There are a handful of players that don’t appear to be long for this Vikings roster. Nate Meadors and Tito Odenigbo are constantly getting beat regardless of who they go up against. Terrence Alexander has been struggling mightily as well, highlighted by getting absolutely worked by Laquon Treadwell in 1-on-1’s. Alexander Hollins has too much wasted motion in his routes and can’t get open consistently, even against the third team. As it stands right now, all four seem to be some of the longest shots to make the roster. (I’m pretty sure we’ll still have at least one Odenigbo on the roster; Ifeadi has been creating a lot of pressure with a nice array of moves.)

Before camp, I thought Kyle Sloter was a shoe-in to make the roster and the likely QB2. That just isn’t the case so far. Sean Mannion hasn’t been great by any means, but he has shown good pocket presence and more accuracy. Jake Browning has started camp fairly well. Meanwhile, Sloter can’t seem to string together a series of good passes. Most of his accurate throws that show off his big arm have been immediately followed by an inexplicable duck. Of course, Sloter looked pretty bad for large portions of Training Camp last year only to have a couple great performances in the preseason games. This year, I’m not 100% certain he’s going to get the opportunity unless he cleans it up in practice.

Specialized special teams

New Special Teams Coordinator Marwan Maalouf continues to break down his portion of practice into specialized individual pieces. Wednesday started out with focusing on kickoff coverage and return lanes on one half of the field while punt gunners faced off against jammers on the other. There was more emphasis on punt blocks. I’m pretty sure they even had a situational rep where Matt Wile took the “strategic safety” going out of the back of the end zone that can come into play during very specific end-of-game situations. There is still a large mass of players rotating in at kick returner, punt returner, and gunner. (The only new name we haven’t seen yet: Craig James took a few punt returns.) It remains to be seen how much Maalouf will improve the Vikings’ below-average special teams, but one thing seems to be a certainty: he’s incredibly thorough.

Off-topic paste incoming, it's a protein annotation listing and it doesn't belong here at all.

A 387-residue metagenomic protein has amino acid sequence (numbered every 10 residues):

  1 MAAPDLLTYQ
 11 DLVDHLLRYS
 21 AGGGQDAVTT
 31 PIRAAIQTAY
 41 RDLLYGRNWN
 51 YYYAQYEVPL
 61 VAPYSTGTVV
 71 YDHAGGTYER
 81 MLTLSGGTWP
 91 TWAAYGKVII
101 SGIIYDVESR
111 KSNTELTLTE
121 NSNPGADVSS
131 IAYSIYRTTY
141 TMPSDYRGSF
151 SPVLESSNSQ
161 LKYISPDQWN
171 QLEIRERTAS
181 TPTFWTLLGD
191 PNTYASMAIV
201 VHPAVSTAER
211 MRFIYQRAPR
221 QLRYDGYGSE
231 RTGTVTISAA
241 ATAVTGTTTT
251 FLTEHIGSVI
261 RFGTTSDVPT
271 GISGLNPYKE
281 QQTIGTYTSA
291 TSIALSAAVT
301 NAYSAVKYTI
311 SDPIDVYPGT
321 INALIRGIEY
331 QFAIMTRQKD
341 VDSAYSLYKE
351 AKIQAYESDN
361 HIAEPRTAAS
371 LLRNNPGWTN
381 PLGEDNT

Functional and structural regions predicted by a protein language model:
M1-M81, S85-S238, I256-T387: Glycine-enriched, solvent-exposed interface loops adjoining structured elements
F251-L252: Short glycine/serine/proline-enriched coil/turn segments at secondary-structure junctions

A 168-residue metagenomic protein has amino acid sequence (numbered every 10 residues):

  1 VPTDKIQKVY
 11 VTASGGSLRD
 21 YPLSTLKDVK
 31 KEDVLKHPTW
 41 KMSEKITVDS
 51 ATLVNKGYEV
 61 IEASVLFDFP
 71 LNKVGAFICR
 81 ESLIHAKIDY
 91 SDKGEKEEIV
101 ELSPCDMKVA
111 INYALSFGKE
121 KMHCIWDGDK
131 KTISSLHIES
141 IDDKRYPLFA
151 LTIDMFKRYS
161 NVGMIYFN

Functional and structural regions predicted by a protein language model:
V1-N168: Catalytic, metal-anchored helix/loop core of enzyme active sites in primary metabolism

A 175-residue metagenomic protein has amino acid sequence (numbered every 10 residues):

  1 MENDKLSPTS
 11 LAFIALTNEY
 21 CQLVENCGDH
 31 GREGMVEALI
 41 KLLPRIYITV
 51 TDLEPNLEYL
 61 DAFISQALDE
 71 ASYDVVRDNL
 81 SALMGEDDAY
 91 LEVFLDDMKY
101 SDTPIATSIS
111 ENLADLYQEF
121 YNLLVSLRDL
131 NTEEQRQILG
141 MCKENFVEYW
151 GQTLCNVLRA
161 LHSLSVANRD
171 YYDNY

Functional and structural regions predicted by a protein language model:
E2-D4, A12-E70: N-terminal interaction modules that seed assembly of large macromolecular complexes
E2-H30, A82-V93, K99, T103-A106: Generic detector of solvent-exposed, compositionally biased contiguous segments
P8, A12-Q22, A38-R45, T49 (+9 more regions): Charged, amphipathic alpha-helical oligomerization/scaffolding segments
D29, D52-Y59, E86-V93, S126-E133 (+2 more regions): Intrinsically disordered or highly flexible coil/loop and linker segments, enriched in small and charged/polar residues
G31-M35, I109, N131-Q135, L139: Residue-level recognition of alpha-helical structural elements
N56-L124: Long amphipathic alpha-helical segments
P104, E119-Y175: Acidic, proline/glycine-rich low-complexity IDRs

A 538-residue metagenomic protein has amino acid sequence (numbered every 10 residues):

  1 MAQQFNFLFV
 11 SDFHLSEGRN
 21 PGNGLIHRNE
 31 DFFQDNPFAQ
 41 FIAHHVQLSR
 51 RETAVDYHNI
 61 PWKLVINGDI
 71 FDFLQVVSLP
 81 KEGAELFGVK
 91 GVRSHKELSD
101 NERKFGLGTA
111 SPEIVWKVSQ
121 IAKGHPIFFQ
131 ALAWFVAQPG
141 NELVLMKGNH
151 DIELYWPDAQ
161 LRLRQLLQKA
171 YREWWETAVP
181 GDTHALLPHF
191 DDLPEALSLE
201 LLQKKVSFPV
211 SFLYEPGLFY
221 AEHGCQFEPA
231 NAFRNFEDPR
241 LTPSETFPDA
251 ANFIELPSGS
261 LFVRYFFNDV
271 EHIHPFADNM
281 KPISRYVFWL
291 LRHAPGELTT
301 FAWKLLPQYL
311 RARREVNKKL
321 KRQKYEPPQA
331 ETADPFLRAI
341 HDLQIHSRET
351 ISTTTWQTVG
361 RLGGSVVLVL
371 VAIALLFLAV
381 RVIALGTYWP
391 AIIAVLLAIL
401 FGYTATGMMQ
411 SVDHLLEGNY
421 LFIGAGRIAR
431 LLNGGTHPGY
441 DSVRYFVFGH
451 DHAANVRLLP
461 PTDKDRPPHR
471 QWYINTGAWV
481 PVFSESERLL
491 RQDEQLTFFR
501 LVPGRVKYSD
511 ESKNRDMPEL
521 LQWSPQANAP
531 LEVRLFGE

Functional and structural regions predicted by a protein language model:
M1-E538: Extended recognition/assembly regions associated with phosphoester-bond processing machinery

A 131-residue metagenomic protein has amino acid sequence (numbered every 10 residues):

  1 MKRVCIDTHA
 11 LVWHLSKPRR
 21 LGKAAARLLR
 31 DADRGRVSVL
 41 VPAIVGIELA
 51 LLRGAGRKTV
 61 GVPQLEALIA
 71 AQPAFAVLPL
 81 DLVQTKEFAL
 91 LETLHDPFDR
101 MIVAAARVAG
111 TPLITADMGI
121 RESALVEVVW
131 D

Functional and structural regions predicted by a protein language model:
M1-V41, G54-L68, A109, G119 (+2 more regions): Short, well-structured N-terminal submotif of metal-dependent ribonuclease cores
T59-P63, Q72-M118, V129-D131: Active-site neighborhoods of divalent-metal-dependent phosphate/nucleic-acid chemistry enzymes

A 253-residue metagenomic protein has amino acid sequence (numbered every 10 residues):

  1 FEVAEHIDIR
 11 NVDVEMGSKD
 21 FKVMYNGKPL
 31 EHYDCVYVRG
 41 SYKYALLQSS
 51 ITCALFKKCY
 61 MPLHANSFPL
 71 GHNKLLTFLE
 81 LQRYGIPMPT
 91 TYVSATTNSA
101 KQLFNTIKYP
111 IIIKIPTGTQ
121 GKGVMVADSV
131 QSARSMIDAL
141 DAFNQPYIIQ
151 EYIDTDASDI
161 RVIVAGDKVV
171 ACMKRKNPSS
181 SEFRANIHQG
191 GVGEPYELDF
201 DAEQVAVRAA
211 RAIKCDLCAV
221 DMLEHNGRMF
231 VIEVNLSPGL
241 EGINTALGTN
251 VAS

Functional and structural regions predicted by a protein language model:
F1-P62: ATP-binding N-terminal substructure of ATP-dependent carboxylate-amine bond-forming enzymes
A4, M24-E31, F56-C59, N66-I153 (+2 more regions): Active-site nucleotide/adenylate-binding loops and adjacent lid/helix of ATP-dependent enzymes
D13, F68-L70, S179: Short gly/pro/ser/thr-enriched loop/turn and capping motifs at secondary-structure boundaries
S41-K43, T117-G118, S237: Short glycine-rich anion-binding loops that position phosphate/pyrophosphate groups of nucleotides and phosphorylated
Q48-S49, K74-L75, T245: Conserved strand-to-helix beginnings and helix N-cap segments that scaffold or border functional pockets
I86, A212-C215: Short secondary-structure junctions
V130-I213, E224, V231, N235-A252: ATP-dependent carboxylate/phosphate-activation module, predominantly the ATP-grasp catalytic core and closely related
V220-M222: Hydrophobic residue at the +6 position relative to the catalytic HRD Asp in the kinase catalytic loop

Bailey better, but not perfect

Dan Bailey had seven more live kicks throughout the day and made six of them. The breakdown of each kick:

  1. 33 yards, middle: GOOD
  2. 39 yards, left: GOOD
  3. 44 yards, right: GOOD
  4. 48 yards, middle: GOOD
  5. 41 yards, right: NO GOOD (wide right)
  6. 52 yards, left: GOOD
  7. 33 yards, middle: GOOD

Wile was the holder for each kick. It looked like Kevin McDermott was the long snapper for the first three kicks and Austin Cutting took the last four. That brings Bailey’s cumulative tally to 15/20 in Training Camp. Four of the five kicks he has missed have been from the right hash mark; four of the five misses have been wide right. It seems like when Bailey does get the timing off from his rotating cast of snappers and holders, he tends to push his kicks a bit. It’s still nice to see him trending in the right direction, especially with nailing a couple longer kicks on Wednesday.

That’s a wrap for Wednesday’s updates. We’ll be back at it again on Thursday afternoon from Eagan. To follow along for live updates, you can find me on Twitter at @eric_j_thompson.

If you’d like to catch up on anything you might have missed, here are links to all my previous recaps:

Day 4

Day 3

Day 2

Day 1